# The Search Space of Ramsey (5, 5)

**Posted on** | October 29, 2011 | 1 Comment

I think any theoretical computer scientists (or students) who have heard of Paul Erdos and Ramsey Numbers are tickled by the well known problem of Ramsey (*5*, *5*).

Ramsey numbers intrigues computer scientists because of the concept seems very simple to understand, but the complexity of the problem is super-exponential. While we know that Ramsey (*3*, *3*) is *6*; the search space is quite small that it can be exhausted in one sitting; it may take us a while to find the value of Ramsey (*5*, *5*). That ‘us’ is not just you and me, but our descendants too. And it’s probable that humanity may never know the exact value of Ramsey (*6*, *6*).

Our dear Paul Erdos famously quoted by a friend, Joel Spencer:

“Erdős asks us to imagine an alien force, vastly more powerful than us, landing on Earth and demanding the value of R(

5,5) or they will destroy our planet. In that case, he claims, we should marshal all our computers and all our mathematicians and attempt to find the value. But suppose, instead, that they ask for R(6,6). In that case, he believes, we should attempt to destroy the aliens.”

For the casual reader who are still reading, here is the obligatory, standard, and surprisingly simple introduction of Ramsey number. Imagine a group of any *6* people in a room, it is guaranteed that there are *3* mutual acquaintances, or *3* mutual strangers. Just run a few iterations in your head on how you’d set up random *6* people and theirs who-knows-who relationships; the property above holds true. For a formal proof of this, follow the following link.

The casual definition of Ramsey Number *R (k, l)* is simply the smallest number of people where it is guaranteed that k people are mutual acquaintances or l mutual strangers. The formal definition is defined as the smallest complete graph (*clique*) where any *2*-colloring of the edges, pink and yellow, will guarantee the existence of a complete pink sub-graph of size *k*, or a yellow sub-graph of size* l*; but who really cares for formality? Ramsey believes that for any k and l, such number exist.

Ramsey (*5*,* 5*) is the smallest number of people where we can guarantee *5* mutual friends or *5* mutual strangers. It doesn’t seem to be above our imaginations; we surely have been in many gatherings where we’d find *5* mutual friends, or *5* mutual strangers. But what is the exact smallest number such requirement is guaranteed ? As of now, we know that the value lies between *43* and *49* people, again seems to be innocent enough, so what’s the big deal, really? There lies the trap to the naivete like me.

To prove that Ramsey (*k*, *l*) = *m*, we need to show that:

- For any possible acquaintance configurations of
*m*number of people, we can find*k*mutual friends or*l*strangers. This is to show that m is sufficiently big for*R (k, l )*; mathematically*R (k, l) <= m*. - There exist some (just 1 is enough) acquaintance configuration of
*n = m – 1*number of people where we cannot find k friends and l strangers. This is to show that*m – 1*is too small for*R (k, l)*; mathematically*R (k, l) > n = m – 1*. - Once you can show both, we find that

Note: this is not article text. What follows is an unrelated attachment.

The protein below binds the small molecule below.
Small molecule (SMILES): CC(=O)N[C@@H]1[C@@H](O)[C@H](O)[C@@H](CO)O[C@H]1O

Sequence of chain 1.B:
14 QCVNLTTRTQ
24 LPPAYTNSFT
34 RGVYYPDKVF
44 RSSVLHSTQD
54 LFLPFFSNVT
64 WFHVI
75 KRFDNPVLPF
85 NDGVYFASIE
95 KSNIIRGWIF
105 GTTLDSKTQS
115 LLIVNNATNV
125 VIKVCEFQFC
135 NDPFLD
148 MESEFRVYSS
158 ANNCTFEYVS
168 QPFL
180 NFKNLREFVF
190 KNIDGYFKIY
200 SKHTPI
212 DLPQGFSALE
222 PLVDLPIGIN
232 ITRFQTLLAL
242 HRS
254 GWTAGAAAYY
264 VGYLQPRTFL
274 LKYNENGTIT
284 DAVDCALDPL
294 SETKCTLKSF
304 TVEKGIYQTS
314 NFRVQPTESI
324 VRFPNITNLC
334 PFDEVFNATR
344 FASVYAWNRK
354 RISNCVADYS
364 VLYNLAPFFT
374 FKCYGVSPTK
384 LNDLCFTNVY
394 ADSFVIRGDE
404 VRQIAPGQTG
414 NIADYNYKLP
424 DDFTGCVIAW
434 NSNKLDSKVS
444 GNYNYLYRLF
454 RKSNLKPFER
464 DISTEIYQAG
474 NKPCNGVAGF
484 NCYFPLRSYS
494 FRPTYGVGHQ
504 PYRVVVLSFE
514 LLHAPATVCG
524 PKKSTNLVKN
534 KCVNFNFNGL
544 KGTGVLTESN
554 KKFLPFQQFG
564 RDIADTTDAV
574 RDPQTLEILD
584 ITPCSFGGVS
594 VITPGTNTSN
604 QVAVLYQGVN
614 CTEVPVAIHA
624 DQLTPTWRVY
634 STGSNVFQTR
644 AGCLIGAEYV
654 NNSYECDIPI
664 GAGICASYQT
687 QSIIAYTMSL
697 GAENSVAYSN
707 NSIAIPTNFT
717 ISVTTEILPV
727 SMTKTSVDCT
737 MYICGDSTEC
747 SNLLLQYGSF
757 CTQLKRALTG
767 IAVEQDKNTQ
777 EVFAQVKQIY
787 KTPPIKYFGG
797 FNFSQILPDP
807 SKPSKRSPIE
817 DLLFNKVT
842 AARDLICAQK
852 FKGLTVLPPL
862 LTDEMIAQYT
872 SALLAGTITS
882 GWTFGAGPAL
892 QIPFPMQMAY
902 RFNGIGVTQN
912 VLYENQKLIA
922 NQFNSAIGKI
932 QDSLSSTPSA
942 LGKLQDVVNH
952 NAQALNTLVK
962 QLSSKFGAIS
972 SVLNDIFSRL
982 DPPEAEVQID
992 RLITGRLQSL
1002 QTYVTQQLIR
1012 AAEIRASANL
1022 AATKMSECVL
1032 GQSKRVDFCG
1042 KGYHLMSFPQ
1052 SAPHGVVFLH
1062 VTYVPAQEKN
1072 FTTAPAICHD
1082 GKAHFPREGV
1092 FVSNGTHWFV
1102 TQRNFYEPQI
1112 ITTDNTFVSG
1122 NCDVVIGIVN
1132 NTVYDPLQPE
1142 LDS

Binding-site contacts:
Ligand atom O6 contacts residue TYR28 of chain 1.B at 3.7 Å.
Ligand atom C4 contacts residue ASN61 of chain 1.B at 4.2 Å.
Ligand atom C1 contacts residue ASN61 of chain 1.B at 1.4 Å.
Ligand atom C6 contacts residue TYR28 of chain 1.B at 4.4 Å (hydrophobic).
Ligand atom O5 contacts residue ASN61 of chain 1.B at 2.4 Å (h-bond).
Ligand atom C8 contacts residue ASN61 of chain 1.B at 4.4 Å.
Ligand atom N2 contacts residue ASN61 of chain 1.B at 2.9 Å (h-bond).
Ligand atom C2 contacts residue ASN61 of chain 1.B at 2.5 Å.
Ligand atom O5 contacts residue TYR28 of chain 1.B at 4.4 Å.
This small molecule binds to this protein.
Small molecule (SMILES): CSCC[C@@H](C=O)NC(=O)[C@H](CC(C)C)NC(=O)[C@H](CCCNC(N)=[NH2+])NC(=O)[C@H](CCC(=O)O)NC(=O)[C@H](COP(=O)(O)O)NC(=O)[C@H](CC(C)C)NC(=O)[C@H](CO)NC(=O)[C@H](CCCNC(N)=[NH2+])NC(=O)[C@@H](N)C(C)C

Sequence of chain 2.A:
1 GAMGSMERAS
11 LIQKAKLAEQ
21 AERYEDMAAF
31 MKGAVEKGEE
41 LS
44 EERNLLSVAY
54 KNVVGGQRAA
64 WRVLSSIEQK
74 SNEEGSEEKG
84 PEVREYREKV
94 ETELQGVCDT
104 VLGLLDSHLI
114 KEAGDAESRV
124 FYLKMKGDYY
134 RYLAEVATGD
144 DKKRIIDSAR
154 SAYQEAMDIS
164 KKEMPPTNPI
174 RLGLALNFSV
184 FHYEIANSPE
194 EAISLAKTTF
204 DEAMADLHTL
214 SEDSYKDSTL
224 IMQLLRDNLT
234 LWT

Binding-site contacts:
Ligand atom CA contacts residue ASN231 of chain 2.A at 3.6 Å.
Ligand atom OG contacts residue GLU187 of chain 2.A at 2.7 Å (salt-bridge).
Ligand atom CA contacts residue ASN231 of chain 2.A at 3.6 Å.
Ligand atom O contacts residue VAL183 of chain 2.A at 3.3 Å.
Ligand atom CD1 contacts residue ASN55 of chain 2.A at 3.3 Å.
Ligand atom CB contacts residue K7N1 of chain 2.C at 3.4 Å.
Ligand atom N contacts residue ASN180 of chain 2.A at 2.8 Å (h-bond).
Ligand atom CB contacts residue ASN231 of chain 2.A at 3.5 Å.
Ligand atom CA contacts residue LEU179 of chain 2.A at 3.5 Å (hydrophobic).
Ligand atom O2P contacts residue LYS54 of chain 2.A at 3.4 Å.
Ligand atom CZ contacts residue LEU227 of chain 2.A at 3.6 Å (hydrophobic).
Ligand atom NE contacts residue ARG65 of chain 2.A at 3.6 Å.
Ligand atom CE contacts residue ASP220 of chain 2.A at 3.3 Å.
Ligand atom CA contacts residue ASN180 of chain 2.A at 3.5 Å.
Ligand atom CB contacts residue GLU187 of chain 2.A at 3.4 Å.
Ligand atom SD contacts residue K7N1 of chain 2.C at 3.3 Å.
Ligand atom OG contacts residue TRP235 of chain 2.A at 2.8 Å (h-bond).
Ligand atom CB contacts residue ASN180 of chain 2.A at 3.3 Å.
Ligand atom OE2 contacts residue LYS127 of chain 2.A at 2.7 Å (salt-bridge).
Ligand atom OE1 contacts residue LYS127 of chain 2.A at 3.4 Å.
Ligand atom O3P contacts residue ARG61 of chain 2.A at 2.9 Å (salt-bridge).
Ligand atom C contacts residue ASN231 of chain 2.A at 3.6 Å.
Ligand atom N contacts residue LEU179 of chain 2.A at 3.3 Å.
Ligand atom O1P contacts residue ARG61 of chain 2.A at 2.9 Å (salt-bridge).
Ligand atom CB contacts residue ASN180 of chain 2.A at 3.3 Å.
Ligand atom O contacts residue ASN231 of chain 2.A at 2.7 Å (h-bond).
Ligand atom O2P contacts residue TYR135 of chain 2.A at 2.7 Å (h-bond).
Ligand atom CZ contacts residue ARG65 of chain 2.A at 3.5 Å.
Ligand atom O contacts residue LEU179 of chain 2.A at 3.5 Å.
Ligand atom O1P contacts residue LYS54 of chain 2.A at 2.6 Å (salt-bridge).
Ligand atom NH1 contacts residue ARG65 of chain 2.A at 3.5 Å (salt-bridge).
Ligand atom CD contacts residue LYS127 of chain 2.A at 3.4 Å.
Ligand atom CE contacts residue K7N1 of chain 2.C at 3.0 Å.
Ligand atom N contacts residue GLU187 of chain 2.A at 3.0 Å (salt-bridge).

*m – 1*is too small, but*m*is big enough, so*R (k, l)*must be*m*!

So I really want to know how much effort is needed to really crack this problem, I did some basic number crunching.

Let say we conjectured that *R (5, 5)* is *43*. We know from previous works by experts that *42* is too small, so simply need to show that *43* is big enough. Formally, we need to show that * all *possible

*2*-colloring of the edges of complete graph of size

*43*that we’d find complete sub-graph of size

*5*of one color or the other. All good!

But how many possible *2*-colorings are there? First, I computed that a complete graph of size *43* has *903* edges, good. Now how many ways can we *2*-color *903* edges? It is basically *2* to the power of *903*; again, I computed and I got:

6762169998536515153309949246931412563441245773262355483237 8970755414259527260782012725408753620120050518322559136912 4708969404876163437487680689892432562658442734955518726507 7359763426258258445478710181225103211573094762147219990257 1314803042180668990660938354910463787008

Bam! That is a 272-digit number! Let’s pretend that we’d use our computer, and we can validate *1* configuration per *1* millisecond. That means that we can validate *1000* (per second) * *60* (per min) * *60* (per hour) * *24* (per day) * *365* = *31536000000* configurations per year. We would need *2.144 * 10^262* years! Warning, that’s *not* in the vicinity of *262* hundred years, it’s in the vicinity of *2* or *3* googol years! So even if all computers owned by Google is used to for this, we are still far far faaaaaarrrrr away from it.

I think Erdos was being optimistic with his alien story. I’d say if such aliens do come and demand R (5, 5), we should just send Russel Peters, Anjelah Johnson, and Colbert to negotiate the terms. Maybe they’ll laugh and mellow out.

Epilogue. Stanisław Radziszowski is a mathematician who has been a diligent curator of all things Ramsey. He publishes his findings in here. He should probably accompany our pack of comedians to meet the aliens.

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One Response to “The Search Space of Ramsey (5, 5)”

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March 15th, 2012 @ 5:05 am

However, with Moore’s Law, we can double that every 1.5 years, meaning that our formula will be the sum of 2^(2n/3)*31536000000 from n=1 to n=x, or (31536000000 2^(2/3) (-1+2^(2 x/3)))/(-1+2^(2/3)). Setting that expression equal to 2^903 gives x≃1295 years.

Ok, that’s a bit better than 10^262 years. However, let’s hope those aliens are patient.